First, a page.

A funny thing happened on my way to becoming an astrophysicist.
In high school, my plan was to do a double PhD in math and physics, and then spend my life studying the cosmos. Then in my final year, at just the time I was charting a university career, I had a truly stellar English teacher and a science teacher who was more like a black hole – no information could escape from his ultra-dense lessons. (That joke kills in astrophysics circles.)
One bachelor of arts later, I had forgotten my earlier ambition. I also managed to pass through my undergrad blissfully unaware that such a thing as research was taking place at my university. I worked at some interesting organizations – a driving school, a cancer charity, an Inuit art gallery. Ultimately, though, I went back to university, getting a graduate diploma in journalism.
As soon as I started writing professionally, I was drawn back into the world of university research and new ideas. In the two decades since, I’ve kept one foot in the newsroom and another on campus. The two are oddly similar, each being a mix of idealism and cynicism, with an overarching skepticism that challenges the status quo and brings new knowledge to light.
I have never had patience for the perceived divide between academia and “real life.” I have experienced prejudices on both sides of that particular chasm – I’ve met more than one researcher who doesn’t care to speak to journalists for fear their research will be chopped up into trivial factoids and sound bites. One the other side, there is no shortage of smart non-academics who are daunted or alienated by university research (or who see it as somehow disconnected from “real life”).
I’m adamant that the divide between campuses and the rest of the world is based much more on (mis)perception than reality. Over the past two decades, I have chronicled academic research in newspapers and magazines, on television and in documentary films. I have also worked with researchers on public and government outreach on behalf of universities, research institutes and partner organizations like the Council of Ontario Universities.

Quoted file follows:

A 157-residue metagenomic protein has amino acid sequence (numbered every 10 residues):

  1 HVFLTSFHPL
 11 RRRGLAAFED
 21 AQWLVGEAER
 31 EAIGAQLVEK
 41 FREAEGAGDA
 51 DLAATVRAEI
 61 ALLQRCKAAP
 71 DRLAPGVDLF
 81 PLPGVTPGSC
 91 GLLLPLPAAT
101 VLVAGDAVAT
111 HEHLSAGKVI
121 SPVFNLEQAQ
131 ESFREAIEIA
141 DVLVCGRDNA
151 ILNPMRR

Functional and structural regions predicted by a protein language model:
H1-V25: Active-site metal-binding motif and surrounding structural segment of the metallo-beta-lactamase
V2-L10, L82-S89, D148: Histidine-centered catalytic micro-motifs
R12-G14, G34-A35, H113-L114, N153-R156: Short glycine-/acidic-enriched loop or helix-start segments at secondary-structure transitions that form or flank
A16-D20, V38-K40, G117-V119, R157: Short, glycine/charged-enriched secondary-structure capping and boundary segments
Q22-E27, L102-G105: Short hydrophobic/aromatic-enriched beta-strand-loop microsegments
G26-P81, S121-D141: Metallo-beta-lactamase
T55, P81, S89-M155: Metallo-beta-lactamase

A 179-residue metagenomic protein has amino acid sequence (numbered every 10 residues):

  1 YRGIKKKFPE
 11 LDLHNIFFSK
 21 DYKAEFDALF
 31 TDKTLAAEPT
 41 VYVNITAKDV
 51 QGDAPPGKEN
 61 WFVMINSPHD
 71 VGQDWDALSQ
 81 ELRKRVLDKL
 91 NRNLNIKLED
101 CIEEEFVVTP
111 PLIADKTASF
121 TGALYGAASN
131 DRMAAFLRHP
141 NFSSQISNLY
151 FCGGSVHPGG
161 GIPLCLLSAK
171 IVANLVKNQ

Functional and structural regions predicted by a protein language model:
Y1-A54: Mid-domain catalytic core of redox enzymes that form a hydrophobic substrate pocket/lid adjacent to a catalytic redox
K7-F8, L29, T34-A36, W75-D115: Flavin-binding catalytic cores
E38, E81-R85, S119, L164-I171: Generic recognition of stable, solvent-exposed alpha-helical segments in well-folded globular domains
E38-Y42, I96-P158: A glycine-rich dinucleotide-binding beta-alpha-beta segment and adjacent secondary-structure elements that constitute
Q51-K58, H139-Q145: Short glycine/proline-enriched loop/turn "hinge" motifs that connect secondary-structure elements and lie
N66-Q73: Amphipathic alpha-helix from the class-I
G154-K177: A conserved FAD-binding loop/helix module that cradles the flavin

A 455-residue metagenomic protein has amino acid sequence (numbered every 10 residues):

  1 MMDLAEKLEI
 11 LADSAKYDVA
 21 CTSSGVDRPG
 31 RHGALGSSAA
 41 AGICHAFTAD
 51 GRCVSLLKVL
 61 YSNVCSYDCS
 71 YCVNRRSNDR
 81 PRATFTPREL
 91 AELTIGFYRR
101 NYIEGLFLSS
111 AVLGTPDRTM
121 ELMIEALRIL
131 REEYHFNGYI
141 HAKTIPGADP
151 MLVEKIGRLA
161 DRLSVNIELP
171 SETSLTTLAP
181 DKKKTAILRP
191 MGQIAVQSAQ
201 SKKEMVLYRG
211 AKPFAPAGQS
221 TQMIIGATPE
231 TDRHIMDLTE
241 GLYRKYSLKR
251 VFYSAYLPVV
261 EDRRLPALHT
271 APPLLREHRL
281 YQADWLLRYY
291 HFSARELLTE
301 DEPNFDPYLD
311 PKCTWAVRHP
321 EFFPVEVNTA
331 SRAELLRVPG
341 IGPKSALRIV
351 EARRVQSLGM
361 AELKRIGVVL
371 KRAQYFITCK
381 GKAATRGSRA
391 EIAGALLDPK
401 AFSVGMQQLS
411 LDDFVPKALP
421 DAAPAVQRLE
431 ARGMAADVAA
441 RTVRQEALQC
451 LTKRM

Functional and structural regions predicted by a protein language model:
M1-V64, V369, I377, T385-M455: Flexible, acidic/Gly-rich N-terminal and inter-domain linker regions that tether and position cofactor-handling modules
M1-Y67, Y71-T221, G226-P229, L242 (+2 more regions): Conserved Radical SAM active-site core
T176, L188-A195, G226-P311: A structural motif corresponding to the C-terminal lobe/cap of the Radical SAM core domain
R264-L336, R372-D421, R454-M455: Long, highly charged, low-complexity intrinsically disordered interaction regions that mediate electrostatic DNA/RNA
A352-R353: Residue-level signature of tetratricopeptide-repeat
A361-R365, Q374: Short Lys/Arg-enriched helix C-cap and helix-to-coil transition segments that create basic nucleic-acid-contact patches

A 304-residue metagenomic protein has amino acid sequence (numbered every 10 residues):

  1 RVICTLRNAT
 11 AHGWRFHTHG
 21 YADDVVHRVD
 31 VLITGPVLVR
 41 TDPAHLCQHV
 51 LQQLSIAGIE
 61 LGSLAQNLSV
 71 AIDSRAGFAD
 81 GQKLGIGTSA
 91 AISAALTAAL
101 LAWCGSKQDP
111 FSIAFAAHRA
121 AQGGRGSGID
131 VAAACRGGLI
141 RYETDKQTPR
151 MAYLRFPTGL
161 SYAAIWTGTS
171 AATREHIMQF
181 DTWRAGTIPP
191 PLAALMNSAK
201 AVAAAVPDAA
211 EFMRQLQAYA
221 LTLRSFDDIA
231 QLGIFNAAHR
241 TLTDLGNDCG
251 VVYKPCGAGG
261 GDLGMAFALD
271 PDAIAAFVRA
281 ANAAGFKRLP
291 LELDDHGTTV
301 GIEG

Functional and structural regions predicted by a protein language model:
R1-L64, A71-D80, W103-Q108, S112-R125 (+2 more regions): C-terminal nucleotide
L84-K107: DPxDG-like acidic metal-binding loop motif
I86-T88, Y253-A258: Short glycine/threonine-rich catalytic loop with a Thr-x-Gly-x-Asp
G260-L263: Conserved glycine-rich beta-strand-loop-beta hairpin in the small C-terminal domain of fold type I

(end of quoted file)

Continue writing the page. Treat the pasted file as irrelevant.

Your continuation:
Among the projects I currently work on is Research Matters – a public outreach program designed to showcase connections between university research and everyday life. The stories that appear on the Research Matters site focus on the human elements of research. There are public events where anyone can discuss topical issues with university researchers – in fact, tomorrow kicks off one of these events in Thunder Bay where researchers from different disciplines will discuss and debate various issues affecting our world. There’s a “Curiosity Shop” that travels around the province to malls and festivals, offering another way for people to have questions on any subject under the sun answered by university researchers.
Research Matters is designed not only to help non-academics understand university research, but also to get them thinking about why it matters to them.
Every so often during the course of this and my other work, I get a chance to speak to an actual astrophysicist. As a group, they are generally passionate, interesting and absolutely love what they do. Occasionally, I feel the pang of not having pursued that line of work myself.
My regrets are few, though – I spend my days learning about the latest ideas in natural sciences, social sciences and humanities, and telling stories about the people who create that knowledge. I get to know about it all, and there couldn’t really be a better place for me.
With so many different pathways that can be taken after graduating from university, I’m grateful that my education helped lead me here.